Similarly, the point of the Banking Statute of Frauds is to preclude precisely the type of oral modification that the homeowners assert. There is no indication in the statute that the legislature intended to import three centuries of case law into the new statute to permit the creation of oral modification to credit agreements. Unlike the face-to-face interaction with a neighborhood bank, typical for so many years, modern banks have thousands of employees, who, with the aid of computers, communicate with customers by phone and e-mail. The statute creates order by imposing the requirement of a writing under section 687.0304(2) to memorialize agreements and to separate negotiations from an enforceable contract.
The homeowners' motion to enforce the oral settlement agreement was tantamount to “maintain[ing] an action on a credit agreement” not “in writing,” which is prohibited by section 687.0304(2). Used offensively, the motion improperly sought to establish the validity of the oral agreement and sidestep the statute. See Brenowitz v. Central Nat'l Bank, 597 So.2d 340 (Fla. 2d DCA 1992).
Even if the doctrine of full performance could be utilized to avoid the Banking Statute of Frauds, the homeowners clearly did not perform the alleged oral loan modification. They presented no evidence that the loan was paid in full and based on the terms to which the homeowners testified, the alleged modification was for a period of 40 years “or something.” Borrowers who merely agree to a loan modification with a lender to pay less than they owe over a longer term than the original loan have not given “full performance” under the contract as that doctrine has developed over the centuries.
Similarly, there was no complete performance of the loan modification that would avoid the traditional statute of frauds. The statute provides, in pertinent part,
No action shall be brought ․ upon any agreement that is not to be performed within the space of 1 year from the making thereof ․ unless the agreement or promise upon which such action shall be brought, or some note or memorandum thereof shall be in writing and signed by the party to be charged therewith or by some other person by her or him thereunto lawfully authorized.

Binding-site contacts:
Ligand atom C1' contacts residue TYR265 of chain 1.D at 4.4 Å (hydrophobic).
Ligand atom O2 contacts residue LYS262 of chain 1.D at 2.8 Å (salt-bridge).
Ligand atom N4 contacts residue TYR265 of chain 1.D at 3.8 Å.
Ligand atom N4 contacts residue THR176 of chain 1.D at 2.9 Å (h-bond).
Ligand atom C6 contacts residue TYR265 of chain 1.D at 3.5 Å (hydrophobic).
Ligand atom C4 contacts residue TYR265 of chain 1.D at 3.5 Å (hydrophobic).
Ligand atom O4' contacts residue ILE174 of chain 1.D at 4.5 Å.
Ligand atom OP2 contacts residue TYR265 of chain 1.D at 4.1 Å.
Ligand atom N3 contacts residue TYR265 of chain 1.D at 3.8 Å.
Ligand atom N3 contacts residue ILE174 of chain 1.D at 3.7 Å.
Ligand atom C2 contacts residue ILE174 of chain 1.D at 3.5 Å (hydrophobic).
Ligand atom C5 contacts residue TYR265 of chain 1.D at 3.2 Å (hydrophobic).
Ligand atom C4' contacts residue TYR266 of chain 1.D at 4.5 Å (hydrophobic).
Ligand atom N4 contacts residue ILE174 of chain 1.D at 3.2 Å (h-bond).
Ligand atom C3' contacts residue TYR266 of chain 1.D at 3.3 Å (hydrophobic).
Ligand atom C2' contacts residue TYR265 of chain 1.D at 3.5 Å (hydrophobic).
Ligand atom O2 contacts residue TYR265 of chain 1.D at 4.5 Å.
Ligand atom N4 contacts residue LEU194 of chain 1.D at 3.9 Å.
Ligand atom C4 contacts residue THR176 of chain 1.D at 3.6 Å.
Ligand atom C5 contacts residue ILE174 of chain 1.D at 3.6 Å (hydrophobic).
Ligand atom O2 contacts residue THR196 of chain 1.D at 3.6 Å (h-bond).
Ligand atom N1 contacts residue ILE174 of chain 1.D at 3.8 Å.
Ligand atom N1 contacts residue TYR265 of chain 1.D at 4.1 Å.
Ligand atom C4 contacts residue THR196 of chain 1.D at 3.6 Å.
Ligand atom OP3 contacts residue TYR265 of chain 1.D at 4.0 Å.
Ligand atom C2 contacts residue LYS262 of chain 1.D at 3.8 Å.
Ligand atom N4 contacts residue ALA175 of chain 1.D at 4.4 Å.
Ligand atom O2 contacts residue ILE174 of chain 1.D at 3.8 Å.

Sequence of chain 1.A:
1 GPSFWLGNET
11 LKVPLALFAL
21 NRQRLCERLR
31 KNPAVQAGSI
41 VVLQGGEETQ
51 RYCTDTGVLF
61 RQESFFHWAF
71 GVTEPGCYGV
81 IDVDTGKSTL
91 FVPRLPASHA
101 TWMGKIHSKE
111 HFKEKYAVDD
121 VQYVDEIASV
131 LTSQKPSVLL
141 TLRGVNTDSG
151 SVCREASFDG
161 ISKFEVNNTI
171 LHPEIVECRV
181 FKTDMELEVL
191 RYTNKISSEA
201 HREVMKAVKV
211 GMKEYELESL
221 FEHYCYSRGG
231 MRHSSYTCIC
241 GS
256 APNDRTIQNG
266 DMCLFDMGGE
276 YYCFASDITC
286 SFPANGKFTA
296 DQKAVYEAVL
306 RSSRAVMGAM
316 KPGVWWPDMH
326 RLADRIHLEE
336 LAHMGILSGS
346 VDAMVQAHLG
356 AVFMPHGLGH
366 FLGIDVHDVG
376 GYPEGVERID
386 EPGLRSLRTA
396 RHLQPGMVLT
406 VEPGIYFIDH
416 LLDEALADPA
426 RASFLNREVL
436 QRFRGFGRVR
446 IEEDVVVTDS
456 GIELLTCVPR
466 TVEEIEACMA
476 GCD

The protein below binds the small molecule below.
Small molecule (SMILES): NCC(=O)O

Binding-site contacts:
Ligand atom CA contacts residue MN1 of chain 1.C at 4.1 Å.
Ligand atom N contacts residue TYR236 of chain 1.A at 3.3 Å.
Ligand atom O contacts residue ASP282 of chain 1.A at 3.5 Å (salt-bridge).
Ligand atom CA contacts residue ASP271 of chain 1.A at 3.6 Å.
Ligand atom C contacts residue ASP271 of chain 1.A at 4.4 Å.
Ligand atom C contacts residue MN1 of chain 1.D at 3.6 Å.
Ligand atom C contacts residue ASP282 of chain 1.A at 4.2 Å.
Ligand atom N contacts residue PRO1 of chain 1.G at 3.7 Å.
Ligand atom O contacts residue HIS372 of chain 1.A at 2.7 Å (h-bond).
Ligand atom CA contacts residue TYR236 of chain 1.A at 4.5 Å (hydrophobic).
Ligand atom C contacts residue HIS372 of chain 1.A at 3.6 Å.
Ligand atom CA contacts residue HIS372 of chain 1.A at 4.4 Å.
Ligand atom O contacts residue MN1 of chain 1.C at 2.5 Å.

§ 725.01, Fla. Stat. (2016). This court has reversed enforcement of a purported oral modification of a mortgage because “it [was] apparent from the terms of the mortgage and the note that neither party intended for appellee to repay the loan within one year of the signing of the agreements.” Ocwen Loan Servicing, LLC v. Delvar, 180 So.3d 1190, 1193–94 (Fla. 4th DCA 2015). As such, the modification was within the statute of frauds and was required to be in writing. Id. at 1194. Here, the term of the new loan agreement was 40 years “or something,” so the oral modification fell within the statute of frauds. As we discussed above with section 687.0304, there was no full performance here that would remove the oral modification from the statute of frauds. See Metro Bldg. Materials, 919 So.2d 595.
The trial court's order granting enforcement of the oral settlement agreement and the attorney's fee award are reversed and the case is remanded to the trial court for further proceedings.
1. We note that the bank's lawyer failed to object to this testimony even though all mediation communications are privileged and a mediation party can “prevent any other person from testifying in a subsequent proceeding regarding mediation communications.” § 44.405(2), Fla. Stat. (2016). The attorneys bringing this appeal did not represent the bank in the circuit court.
May and Forst, JJ., concur.